Wednesday, September 26, 2007

American OT and Her Students Visit Cairo...

Two years ago, I had the pleasure of meeting Cindy Hahn, OTR/L at the World Mental Health Organization Congress held in Cairo, September 2005. Cindy lectured at the conference on "The Role of OT in Mental Health."

Since meeting in Cairo, we have corresponded for the past two years, as she was planning a second trip with some of her OT students from A.T. Still University, Arizona School of Health Sciences (

Pictured below: Maha Helali, Managing Director of the LRC, Cindy Hahn, OTR/L, Laura Efinger, Head of OT Department at the LRC, Vanessa McCarthy, OTS, Gina Buban, OTS, and Rachel Hoppe, OTS.

This past summer Cindy and three of her OT students (Gina Buban, Vanessa McCarthy, and Rachel Hoppe) visited Cairo for one week in August. Cindy and the students visited Abbassiya Hospital, Behman Hospital, the ADVANCE School and the Learning Resource Center in Cairo.

Cindy and her students raised money to donate OT supplies, some of which were donated to the ADVANCE School and the LRC. The students were very innovative and were able to negotiate with S & S Worldwide (, a distributor of arts and crafts supplies and educational supplies, to match the students monetary donations with OT related supplies. The children will greatly benefit from these supplies, so we can not thank Cindy, Gina, Vanessa and Rachel, as well as, their classmates enough for all their hard work.

Pictured below: Gina, Rachel, Vanessa, Cindy & Mr. Bahaa Farag, Administrative Director for the ADVANCE Center.

Although the ADVANCE School and the LRC were closed when the students visited, they were able to tour the facilities. Since the OT students were out of school in August, it was a prime time for them to visit. Hopefully the next visit will occur when students are attending their full programs at the facilities and the OT students can observe and assist in some OT related services. It would be our pleasure to have more OT students visit our facilities. It is a wonderful experience for students to experience OT in developing countries.

Cindy and her students have been quite busy since they returned back to Arizona, but once they are settled I am sure they will share with us their impressions of their visit to Cairo this past summer.

Cindy and her students will be presenting at the Arizona Occupational Therapy Association Annual State Conference ( this weekend regarding the topic "Bringing Occupational Therapy to Egypt." They will present at the conference about their experience in Cairo. I am sure this presentation will bring more awareness of the need for developing programs for individuals with special needs in Egypt, as well as, attracting more OT's to work in the region.

Much thanks,


Thursday, September 20, 2007

How I started working as an OT in Cairo...

I have often been asked how I started working as an OT in Cairo, so here is a brief summary:

Four years ago I moved to Cairo and a few months later I started working at the Learning Resource Center (LRC) in Maadi. As many people are aware, the theory of "6 degrees of separation" often happens in Cairo! My husband was talking with a new colleague about how his wife was an Occupational Therapist and looking for work. This colleague then told him her mother was a co-owner of a center for children with disabilities. Contacts were exchanged and I soon started working at the LRC. I am no longer surprised at who knows who in Cairo!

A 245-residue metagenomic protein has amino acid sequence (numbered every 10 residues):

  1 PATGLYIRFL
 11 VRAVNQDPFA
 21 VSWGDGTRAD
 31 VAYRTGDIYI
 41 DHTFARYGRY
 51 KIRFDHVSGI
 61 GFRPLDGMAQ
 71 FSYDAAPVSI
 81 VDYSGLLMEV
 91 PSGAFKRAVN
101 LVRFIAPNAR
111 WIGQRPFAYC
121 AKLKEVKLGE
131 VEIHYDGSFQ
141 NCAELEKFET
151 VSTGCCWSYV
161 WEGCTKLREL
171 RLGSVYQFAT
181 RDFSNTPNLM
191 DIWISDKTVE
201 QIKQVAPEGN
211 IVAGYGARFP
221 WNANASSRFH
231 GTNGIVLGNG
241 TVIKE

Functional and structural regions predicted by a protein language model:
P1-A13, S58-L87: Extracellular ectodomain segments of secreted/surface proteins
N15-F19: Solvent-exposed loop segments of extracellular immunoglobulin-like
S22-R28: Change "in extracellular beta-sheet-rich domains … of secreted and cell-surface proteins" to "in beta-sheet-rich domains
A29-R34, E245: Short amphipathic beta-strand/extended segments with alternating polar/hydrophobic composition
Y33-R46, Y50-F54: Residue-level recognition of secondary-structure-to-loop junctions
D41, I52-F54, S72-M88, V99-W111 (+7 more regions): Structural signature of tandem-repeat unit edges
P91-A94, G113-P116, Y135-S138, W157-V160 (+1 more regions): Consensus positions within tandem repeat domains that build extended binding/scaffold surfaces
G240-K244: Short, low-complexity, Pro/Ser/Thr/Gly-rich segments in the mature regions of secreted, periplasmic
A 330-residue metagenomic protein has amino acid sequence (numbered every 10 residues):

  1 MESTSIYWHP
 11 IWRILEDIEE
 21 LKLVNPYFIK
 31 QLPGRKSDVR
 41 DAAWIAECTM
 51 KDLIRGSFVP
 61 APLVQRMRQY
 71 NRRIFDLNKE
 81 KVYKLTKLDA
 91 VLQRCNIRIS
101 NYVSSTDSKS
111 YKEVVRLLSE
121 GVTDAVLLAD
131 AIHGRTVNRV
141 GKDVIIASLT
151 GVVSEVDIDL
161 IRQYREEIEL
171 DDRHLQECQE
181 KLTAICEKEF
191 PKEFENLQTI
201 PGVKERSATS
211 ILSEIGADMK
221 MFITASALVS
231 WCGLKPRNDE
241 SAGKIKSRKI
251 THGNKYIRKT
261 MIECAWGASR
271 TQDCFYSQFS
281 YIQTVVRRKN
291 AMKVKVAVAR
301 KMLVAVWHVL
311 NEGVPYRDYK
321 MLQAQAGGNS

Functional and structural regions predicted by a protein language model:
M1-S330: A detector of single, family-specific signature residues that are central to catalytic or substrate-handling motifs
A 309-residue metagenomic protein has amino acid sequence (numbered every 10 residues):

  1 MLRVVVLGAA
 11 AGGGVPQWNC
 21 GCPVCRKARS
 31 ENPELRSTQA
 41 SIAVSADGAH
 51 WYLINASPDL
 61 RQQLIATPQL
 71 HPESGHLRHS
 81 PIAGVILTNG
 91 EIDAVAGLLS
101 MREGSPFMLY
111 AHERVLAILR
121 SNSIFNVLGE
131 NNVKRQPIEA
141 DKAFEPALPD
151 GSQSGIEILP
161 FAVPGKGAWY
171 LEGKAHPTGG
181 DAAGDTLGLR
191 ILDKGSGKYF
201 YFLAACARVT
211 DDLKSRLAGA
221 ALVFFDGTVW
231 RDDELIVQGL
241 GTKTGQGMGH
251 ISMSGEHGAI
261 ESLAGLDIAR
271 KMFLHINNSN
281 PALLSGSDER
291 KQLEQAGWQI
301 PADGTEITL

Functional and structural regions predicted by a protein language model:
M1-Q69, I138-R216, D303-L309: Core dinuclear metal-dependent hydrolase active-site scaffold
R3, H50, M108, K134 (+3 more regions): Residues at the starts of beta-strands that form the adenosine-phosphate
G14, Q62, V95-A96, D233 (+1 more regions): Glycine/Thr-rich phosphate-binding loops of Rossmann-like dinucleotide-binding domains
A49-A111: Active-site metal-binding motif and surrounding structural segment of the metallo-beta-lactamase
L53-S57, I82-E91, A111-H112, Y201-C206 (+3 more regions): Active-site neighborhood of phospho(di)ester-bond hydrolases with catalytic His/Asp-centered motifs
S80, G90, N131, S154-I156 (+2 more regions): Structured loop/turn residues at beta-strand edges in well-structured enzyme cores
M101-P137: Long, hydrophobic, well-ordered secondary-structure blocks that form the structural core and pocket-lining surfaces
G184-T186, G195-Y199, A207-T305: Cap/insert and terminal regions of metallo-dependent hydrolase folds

The LRC had a history of working with foreign OT's, so the owners and staff had a good understanding of the role of OT with children.

For the first two years, I was the only OT on staff and had some staff members who assisted with some sessions.

The third year, I had a German OT, Angelika join me at the LRC. Angelika stayed for the school year before returning back to Germany to pursue her Master's in OT. That same year, an American OT, Sena, moved to Cairo due to her husband's job and joined our staff.

(Oleh playing with RUSH HOUR, by THINK FUN)

The fourth year, I had a French OT, Emilie join our staff. Emilie stayed for the school year before returning to France. That same year, a British OT, Karen, also moved to Cairo due to her husband's job and joined our staff. Now, I am beginning my fifth year at the LRC and the OT department has grown in all sense of the terms of therapy rooms, equipment, caseload, and staff.

This year, Karen and Sena remain on staff part time and we have a Lebanese OT, Farah, who just joined our staff. Previously, none of our OT staff spoke Arabic, so it is an asset to have Farah join our team.

At the center, we treat children of various ages with various diagnosis. Children's ages range from a few months old to teenage years. Children who attend OT sessions have a wide variety of difficulties, such as impairments in:

*fine motor coordination

*gross motor coordination

*muscle strength


*visual perceptual/motor coordination

*cognitive abilities/attention

*sensory modulation/processing

*emotional/behavioral responses

*functional abilities (self help, play and school tasks)

The children attending OT services may also be attending various programs offered at the center, such as the School Readiness Program, Home Schooling Program, Family Child Support Program and Early Intervention Program. They may also come to the center for various testing (i.e. Cognitive and Academic Testing) and tutoring sessions.

I was lucky to have a few students who were nice enough to let me photograph them in their OT sessions. So, a BIG thanks to them!